Evernote is one of those game-changer applications – your life simply will not be the same once you start using it, and you’ll wonder how you ever got along without it. And since there are millions of users, there are probably hundreds of thousands of blog posts about it – how to get started, how to organize it, what to use it for, etc. etc.
Heck, I’ve written about it a few times too – most recently 8 Useful Keyboard Shortcuts and Goldilocks uses Notebooks and Tags. And our friend Dean Oullette recently published an all-encompassing book on using Evernote for Real Estate over at Productivity Agent.
Today I wanted to share some tips that are a little harder to find. This post could also be titled “8 things I wish somebody had told me when I started using Evernote.”
1.) Naming Conventions. When you’re scrolling through a long list of items, either looking for a specific note or simply brainstorming / reviewing your older notes, this will make your life a lot easier. The exact convention doesn’t matter. I use a category-subject-date title, but I suppose you could use any variety or combination – the key is to use it as consistently as possible. Here are examples:
- type of note (client or content) – subject line ”“ date
- Warner – showings – 10.0328
- Goldschmidt – BINSR – 12.0629
- Nash – phone notes – 11.1228
- Upton – HUD1 – 12.0701
- or, for your non-real estate notes
- San Diego – maps & notes – 12.0701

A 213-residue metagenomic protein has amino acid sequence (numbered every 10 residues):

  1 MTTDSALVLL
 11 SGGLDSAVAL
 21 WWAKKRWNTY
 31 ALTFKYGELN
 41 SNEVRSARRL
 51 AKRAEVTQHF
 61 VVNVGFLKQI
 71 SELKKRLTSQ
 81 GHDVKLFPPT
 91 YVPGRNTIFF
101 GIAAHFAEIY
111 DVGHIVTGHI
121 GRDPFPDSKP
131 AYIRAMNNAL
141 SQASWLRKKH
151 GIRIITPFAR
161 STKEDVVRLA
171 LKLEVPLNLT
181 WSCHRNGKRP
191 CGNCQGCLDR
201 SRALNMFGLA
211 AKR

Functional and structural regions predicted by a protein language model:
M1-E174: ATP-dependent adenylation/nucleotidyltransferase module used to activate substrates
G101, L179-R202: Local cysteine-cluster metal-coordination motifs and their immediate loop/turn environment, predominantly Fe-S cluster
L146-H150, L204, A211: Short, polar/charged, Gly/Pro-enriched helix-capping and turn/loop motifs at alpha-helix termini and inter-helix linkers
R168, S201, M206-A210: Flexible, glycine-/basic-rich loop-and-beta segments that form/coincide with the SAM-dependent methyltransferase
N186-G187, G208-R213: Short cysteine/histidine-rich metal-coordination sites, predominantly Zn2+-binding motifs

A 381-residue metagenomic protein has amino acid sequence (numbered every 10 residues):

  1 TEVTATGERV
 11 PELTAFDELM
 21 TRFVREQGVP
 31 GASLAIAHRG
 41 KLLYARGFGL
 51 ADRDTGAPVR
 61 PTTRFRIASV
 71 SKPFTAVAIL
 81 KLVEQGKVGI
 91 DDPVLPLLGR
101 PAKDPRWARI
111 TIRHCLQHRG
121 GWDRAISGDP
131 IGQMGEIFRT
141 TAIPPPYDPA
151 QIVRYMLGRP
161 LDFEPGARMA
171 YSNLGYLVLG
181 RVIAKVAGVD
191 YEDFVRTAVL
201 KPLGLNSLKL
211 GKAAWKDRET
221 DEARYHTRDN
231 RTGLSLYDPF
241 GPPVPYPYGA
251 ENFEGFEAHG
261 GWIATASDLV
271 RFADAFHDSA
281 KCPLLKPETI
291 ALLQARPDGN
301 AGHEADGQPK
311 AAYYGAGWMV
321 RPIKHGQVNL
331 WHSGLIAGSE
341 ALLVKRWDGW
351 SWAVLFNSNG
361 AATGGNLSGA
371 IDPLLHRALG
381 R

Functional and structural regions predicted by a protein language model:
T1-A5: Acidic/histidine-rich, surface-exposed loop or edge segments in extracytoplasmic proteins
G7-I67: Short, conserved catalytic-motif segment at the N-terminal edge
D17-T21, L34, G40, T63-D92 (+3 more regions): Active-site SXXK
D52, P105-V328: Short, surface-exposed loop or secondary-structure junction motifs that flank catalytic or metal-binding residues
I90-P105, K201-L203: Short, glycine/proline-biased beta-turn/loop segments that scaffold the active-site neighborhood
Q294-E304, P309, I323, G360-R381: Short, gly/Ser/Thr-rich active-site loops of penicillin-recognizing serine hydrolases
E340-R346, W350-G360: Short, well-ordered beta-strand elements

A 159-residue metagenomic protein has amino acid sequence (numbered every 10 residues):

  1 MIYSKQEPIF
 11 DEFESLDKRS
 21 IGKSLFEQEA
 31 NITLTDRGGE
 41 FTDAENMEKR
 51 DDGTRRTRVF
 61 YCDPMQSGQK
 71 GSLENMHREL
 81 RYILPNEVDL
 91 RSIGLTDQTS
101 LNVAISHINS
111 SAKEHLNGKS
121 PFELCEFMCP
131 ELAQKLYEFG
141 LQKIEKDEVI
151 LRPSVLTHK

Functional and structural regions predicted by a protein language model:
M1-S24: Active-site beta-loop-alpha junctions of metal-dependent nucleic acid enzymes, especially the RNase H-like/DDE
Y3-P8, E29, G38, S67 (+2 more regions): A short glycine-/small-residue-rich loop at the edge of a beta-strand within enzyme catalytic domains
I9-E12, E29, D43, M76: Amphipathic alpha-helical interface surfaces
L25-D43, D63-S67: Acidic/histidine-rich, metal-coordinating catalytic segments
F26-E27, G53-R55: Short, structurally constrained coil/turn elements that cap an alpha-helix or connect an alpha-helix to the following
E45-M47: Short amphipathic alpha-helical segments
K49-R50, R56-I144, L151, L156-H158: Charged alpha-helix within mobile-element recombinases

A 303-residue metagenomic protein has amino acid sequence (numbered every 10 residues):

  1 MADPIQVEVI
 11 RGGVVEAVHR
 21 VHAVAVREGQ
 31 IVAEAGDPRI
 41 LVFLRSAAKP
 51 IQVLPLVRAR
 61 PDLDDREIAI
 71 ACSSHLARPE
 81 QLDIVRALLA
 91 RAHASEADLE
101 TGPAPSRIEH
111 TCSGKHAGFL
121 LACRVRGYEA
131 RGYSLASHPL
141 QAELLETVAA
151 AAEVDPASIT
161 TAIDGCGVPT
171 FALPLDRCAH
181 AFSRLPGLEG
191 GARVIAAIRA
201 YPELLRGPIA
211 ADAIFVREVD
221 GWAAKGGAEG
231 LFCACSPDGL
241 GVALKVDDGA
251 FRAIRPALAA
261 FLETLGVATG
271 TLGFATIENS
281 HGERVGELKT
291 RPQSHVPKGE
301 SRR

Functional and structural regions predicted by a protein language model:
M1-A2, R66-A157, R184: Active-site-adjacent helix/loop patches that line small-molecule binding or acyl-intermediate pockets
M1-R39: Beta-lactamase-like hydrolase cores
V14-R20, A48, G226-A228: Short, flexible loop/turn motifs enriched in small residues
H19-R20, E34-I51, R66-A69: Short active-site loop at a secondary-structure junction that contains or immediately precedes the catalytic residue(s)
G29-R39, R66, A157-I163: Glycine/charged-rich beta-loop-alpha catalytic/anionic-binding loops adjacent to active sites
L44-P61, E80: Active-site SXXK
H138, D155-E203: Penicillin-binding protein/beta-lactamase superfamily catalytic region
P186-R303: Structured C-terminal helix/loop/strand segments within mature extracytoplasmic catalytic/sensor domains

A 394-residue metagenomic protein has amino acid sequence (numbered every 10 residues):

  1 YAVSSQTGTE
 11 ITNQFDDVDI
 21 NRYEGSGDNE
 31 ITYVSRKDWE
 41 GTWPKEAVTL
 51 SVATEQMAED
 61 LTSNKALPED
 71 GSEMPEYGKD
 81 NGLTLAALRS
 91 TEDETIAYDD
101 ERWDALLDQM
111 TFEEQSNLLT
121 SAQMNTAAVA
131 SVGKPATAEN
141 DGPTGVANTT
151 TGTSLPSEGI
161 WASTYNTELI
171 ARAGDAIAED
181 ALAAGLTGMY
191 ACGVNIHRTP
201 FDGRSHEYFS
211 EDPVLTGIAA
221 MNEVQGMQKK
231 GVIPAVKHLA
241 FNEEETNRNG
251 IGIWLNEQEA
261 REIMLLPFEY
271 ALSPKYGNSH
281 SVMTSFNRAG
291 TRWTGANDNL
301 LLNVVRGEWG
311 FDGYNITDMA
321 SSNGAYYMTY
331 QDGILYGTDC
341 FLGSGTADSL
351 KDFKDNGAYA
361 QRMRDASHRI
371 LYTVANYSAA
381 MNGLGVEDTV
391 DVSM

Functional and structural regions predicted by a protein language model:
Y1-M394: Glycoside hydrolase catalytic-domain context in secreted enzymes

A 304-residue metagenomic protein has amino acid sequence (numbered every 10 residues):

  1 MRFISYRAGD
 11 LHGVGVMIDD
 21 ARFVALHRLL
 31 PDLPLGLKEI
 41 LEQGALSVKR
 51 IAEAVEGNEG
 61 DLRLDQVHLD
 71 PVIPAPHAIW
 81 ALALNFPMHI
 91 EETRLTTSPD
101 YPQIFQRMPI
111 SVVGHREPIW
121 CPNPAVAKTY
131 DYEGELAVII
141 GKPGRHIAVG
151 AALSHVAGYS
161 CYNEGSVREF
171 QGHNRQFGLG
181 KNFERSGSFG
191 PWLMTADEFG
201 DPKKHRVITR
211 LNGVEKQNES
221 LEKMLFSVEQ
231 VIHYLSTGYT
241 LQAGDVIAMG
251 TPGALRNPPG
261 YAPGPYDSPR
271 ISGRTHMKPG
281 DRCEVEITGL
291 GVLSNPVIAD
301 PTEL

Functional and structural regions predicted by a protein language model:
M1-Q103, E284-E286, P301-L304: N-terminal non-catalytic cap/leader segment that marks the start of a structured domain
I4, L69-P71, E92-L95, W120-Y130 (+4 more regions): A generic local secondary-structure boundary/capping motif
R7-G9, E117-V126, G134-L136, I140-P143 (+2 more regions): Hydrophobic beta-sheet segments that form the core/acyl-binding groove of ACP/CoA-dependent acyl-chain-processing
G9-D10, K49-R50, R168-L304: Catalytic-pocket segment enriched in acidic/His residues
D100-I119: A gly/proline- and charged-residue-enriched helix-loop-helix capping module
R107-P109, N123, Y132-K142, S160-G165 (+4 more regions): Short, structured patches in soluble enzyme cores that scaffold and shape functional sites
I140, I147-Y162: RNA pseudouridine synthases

- Denver – hotel – 11.0822
2.) Dating Conventions. As you may have noticed above, I highly recommend using a date-stamp which shows the year first. While it may take a little getting used to, this makes a big difference when you’re working with notes from the fall of one year and the spring of the next, or when you’re looking at notes from multiple years of “Aprils”, for example.
3.) Changing Views. I don’t use the views in a “set it and forget it” fashion – I change my views regularly depending on what I’m doing and what I’m looking for. And since it only takes a fraction of a second to switch (Ctrl + F5 brings up List View, and Ctrl + F6 brings up Snippet View), there’s very little time cost to do it.
- With good naming conventions, so that you don’t have to open and look at every note, you can scroll through a long list of notes rather quickly to find the one you’re looking for.
- Bonus Hint – since the reading pane isn’t very useful in this view (it only shows the first couple lines of the note), you can use Ctrl + F11 to toggle the reading pane on or off. And without the reading pane, you can view a lot of notes on the screen at once!
- Better for scrolling through notes that don’t have a good naming convention.
- Reading pane shifts to the right, allowing you to quickly skim the notes’ content.
- Great for finding a note with an image, since the images are shown as thumbnails in the notes’ snippets.
- Useful for finding notes with a specific color font. (see #7 below for more on this.)
4.) Sorting. I sort my notes by Date Updated in Reverse Order. This sorts my most recently worked-on notes to the top of the list, regardless of which list I’m looking at – All Notes, Inbox, Real Estate Clients, etc. Whatever group of notes I’m viewing, my most recent activity will be on the top.
I find it easier to find what I’m looking for, and easier to make sense of my notes, when I scroll through a time line, rather than an alphabetical list.